When I first saw a Tyler Perry play, I was intrigued. It was the right tone of easy laughs, simple plots, uplifting tunes, and fairy-tale endings for a high school student with a simple part time job at the local library, track and field practice, and no bills to pay. The black man in a dress was nostalgic for a girl obsessed with 90’s black television as all black casts of comedy shows have disappeared from television. I remember Wanda, Sheneneh, Big Momma, and Mrs. Klump while my mother remembers Geraldine. Although these black men in dresses did not portray black females appropriately, for a moment (a 30 minute sitcom to be precise) it was okay to just watch a television show after long days and not have to worry about the pressures of the representation of black females that you have been carrying around all day when you hear a quote of a rap song, or some boy whistles at you across the street instead of simply just saying hello. That brief moment was where Madea lived for a while. Whether or not Madea is a stereotype or whether or not you know someone just like her, it was a brief moment that I put up with because this is a black man writing his own stories for black audiences. I mean its hard out there for black consumers of anything these days as we are consistently thrown images that have only been branded black. For example ad campaigns such as McDonald’s 365 Black or P&G’s My Black is Beautiful Campaign dictate to us what black people like to wear, eat, see, talk about, etc. Then BET gets bought by Viacom and the walls come crumbling down. It’s official the people writing black stories and portraying black images might not be black. We are told to feel comfortable with it because after all it is Halle Berry as the face of the Revlon ad and you can be dark and lovely (as long as you purchase all the commercial products to do so). So why should we not accept this black man writing and producing and directing and starring in his own shows when we accept everything else.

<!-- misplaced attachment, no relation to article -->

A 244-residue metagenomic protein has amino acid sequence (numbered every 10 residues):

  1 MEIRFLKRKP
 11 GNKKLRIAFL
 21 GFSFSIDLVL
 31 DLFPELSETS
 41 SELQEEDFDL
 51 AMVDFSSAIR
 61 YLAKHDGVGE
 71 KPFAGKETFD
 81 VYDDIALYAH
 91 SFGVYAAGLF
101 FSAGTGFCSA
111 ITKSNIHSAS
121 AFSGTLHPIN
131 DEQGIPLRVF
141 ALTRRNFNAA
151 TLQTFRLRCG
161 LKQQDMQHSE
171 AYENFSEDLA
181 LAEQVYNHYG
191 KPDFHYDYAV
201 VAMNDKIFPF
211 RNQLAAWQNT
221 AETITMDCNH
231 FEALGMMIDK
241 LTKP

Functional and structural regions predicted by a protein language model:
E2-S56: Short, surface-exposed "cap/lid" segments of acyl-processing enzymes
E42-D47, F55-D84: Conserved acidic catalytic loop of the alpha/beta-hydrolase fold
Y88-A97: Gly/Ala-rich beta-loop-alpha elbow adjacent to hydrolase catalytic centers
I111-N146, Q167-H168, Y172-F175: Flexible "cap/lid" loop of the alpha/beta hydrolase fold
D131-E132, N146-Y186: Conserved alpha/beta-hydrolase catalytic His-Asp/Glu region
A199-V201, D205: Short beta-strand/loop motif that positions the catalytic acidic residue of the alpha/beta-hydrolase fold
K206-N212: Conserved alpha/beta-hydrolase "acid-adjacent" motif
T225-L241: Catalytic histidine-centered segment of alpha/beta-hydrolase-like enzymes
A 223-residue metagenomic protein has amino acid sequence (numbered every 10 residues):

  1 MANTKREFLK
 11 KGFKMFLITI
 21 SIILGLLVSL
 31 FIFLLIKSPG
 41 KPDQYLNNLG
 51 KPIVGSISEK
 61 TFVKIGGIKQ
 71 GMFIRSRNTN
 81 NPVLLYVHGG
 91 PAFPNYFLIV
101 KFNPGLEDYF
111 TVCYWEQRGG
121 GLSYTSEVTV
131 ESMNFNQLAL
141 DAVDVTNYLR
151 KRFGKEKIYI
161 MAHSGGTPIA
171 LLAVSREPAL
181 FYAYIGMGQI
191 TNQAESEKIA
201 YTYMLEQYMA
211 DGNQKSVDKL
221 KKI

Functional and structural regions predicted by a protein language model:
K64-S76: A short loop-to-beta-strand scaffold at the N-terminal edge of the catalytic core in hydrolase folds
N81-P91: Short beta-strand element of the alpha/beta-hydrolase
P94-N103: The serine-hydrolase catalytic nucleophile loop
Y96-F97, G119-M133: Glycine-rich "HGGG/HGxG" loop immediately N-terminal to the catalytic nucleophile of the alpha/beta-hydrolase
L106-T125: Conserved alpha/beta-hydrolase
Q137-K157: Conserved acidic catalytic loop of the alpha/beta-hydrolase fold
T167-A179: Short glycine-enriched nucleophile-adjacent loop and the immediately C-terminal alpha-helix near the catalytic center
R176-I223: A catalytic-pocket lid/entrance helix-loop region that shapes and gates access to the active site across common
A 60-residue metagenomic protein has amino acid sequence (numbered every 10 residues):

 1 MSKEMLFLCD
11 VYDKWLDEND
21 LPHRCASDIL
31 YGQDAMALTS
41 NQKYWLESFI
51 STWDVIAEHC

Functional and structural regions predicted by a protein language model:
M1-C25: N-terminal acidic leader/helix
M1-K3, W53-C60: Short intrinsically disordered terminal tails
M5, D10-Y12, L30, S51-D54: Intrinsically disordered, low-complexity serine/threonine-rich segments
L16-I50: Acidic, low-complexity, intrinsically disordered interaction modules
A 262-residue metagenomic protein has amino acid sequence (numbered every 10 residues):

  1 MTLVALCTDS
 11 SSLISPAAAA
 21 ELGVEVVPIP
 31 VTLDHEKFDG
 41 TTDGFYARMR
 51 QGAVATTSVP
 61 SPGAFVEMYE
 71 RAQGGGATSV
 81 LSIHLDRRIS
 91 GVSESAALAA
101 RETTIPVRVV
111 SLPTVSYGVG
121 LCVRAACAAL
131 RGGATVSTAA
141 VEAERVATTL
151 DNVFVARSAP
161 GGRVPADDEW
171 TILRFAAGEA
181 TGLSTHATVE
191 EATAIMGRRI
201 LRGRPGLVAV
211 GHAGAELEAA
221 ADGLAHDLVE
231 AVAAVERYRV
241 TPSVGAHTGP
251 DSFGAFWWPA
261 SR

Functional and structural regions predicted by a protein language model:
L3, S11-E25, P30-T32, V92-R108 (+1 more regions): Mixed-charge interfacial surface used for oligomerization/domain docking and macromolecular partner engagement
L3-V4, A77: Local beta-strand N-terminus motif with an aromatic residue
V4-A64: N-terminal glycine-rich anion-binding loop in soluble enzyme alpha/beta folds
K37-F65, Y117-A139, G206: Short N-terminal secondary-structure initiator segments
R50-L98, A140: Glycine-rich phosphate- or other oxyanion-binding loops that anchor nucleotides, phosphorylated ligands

But then it hits you. The remake … the all black remake. In 2012, Steel Magnolias (2012) released as a Lifetime Movie completely remade now starring all black actors of Queen Latifah, Phylicia Rashad, Jill Scott, Adepero Oduye, and Condola Rashad. Then we think progress has been made. But take a closer look and you realize that it is the same story and same script that originally released in 1989 starring an all white cast which included Julia Roberts. That is when we realize that this is not really our story but a story. But then it opens up your mind to other things, is Madea really our story either? Is Mr. Brown’s flamboyant clothing and illiteracy our story? Is Uncle Joe smoking weed our story? Is there such a thing as our story? What is “our” story?